Modelling Vulnerability to Slavery in Brazil (RADAR)

Slavery is very much present and prevalent in the 21st century,  presenting challenges to both law-makers and law enforcement operations. Today, 40 million people are estimated as in some form of modern slavery across the globe. Correctly understanding the factors that render any particular individual or geographical region vulnerable to such exploitation is essential for the development of effective interventions and policy.

Currently, 369,000 people are estimated to be in some form of modern slavery in Brazil. Combating slavery mainly involves inspections of industrial operations suspected of involvement in human trafficking. However, there are concerns that current efforts are hindered by a rather limited federal response. Better understanding of the environments that render individuals vulnerable of falling into slavery is required.

In response to this, N/LAB has worked with private-sector data partners and the Rights Lab to model the environments which are perpetuating modern slavery in Brazil taking an inductive approach to elicit drivers of vulnerability in local populations.

  • Funder

    UoN, Rights Lab

  • Duration

    Jul 2019 – Jun 2021

  • Investigators

    Harry Marshall, James Goulding, Gavin Smith, Emily Wyman, Doreen Boyd

  • Partners

    Walgreens Boots Alliance

Project Description

Slavery (i.e. control of one person by another based on coercion, deception, violence or the threat of violence) is very much present and prevalent in the 21st century,  presenting challenges to both law-makers and law enforcement operations. Today, 40 million people are estimated as in some form of modern slavery (including but not limited to involuntary servitude, human trafficking, and forced labour) across the globe. Correctly understanding the factors that render any particular individual or geographical region vulnerable to such exploitation is essential for the development of effective interventions and policy.

Modern slavery is defined as the recruitment, movement, harbouring or receiving of children, women or men through the use of force, coercion, abuse of vulnerability, deception or other means for the purpose of exploitation.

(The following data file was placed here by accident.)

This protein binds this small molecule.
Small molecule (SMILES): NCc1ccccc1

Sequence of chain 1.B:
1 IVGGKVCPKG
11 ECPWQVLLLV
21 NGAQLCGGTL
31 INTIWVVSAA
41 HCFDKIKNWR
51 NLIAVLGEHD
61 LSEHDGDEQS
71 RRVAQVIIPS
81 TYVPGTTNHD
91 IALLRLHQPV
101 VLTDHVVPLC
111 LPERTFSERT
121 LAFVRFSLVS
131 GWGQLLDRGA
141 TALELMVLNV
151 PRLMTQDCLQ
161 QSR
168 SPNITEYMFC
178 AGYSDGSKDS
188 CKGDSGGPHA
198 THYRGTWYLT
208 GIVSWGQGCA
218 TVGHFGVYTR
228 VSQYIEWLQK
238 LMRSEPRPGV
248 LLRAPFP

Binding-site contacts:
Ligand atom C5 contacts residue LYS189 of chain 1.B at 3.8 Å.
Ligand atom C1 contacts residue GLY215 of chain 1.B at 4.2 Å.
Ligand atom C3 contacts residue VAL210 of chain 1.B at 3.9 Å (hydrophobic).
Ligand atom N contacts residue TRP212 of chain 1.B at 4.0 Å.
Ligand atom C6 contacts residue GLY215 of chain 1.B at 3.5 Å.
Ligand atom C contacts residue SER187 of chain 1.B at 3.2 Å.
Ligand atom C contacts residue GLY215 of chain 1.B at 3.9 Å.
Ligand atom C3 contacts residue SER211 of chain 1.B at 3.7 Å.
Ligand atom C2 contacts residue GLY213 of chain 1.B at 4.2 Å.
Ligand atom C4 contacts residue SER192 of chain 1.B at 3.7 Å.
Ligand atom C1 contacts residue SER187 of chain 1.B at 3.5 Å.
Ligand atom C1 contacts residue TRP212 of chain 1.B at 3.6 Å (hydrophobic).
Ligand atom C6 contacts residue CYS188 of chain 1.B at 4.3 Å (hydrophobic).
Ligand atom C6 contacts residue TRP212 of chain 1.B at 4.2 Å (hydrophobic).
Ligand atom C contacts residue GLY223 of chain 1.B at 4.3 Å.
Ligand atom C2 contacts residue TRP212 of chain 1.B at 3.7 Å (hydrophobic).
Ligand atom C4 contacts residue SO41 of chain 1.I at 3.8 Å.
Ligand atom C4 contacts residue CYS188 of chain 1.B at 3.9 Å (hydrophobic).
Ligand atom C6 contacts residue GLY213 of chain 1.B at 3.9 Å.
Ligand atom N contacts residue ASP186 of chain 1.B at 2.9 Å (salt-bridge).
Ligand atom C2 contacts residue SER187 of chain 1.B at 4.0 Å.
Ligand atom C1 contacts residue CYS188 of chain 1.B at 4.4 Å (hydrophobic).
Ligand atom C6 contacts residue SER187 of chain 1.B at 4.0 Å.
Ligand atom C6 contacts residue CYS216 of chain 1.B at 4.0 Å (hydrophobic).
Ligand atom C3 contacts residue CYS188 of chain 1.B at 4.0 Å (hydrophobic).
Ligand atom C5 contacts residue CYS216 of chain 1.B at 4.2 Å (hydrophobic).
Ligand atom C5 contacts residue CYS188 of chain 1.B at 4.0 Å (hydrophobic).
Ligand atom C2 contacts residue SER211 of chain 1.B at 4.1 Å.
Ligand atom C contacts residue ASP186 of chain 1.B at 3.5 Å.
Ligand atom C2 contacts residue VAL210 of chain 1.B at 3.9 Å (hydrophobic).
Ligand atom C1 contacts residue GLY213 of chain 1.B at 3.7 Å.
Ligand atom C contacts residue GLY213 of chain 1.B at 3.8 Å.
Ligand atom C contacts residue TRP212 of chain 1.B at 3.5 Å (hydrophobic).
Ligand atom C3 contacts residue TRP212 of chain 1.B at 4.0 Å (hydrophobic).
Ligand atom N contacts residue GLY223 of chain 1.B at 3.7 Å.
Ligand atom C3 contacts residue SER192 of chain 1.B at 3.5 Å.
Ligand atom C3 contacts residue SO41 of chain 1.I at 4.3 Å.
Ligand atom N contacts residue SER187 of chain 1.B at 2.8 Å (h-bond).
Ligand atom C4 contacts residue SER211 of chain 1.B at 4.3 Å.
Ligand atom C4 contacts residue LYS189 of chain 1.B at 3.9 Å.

Despite the Brazilian anti-slavery infrastructure being one of the most developed globally, the number of individuals in some form of modern slavery in Brazil is estimated at 369,000. The country’s current approach to combating slavery mainly involves inspections of industrial operations, typically farms, factories and businesses suspected of involvement in human trafficking. However, there are concerns that current efforts are determined by the competence of regional or state governance, as opposed to the rather limited federal response. Better identification and understanding of the environments, conditions and motivating factors that render individuals vulnerable of falling into slavery is required.

In response to this, N/LAB has worked with private-sector data partners and the Rights Lab to model the environments which are perpetuating modern slavery in Brazil taking an inductive approach to elicit drivers of vulnerability in local populations.

Method

We combine and utilise 4 categories of data set to model vulnerability to modern slavery in Brazil. Modern slavery incidence data obtained from Smartab (), Brazil National Census Data (IBGE – ), and Mobility and ‘Neo-demogaphic’ data drawn from private sector data-providers.

Machine learning approaches were used to model modern slavery risk categories based on detection rates of survivors of forced labour for each municipality (see map below). We developed a new approach (see diagram below) to variable importance analysis that combines the advantages of Model Class Reliance analysis and Shapley Additive Explanations (SHAP) to enable extended explanatory analysis of vulnerability to modern slavery in Brazil, with insights not being restricted to a single arbitrary mechanism alone.

Results

Given the complexity of the problem, we achieved a highly accurate model, sufficient to support examination of the relationships identified. Use of MCR-SHAP demonstrated that in the context of modern slavery in Brazil merging a range of novel candidate covariate datasets can inform interventions creation. Key areas to focus anti-slavery efforts tend to have lower population densities, low rates of smart phone use, lower uptake of health insurance, lower mobility and high rates of economic security.

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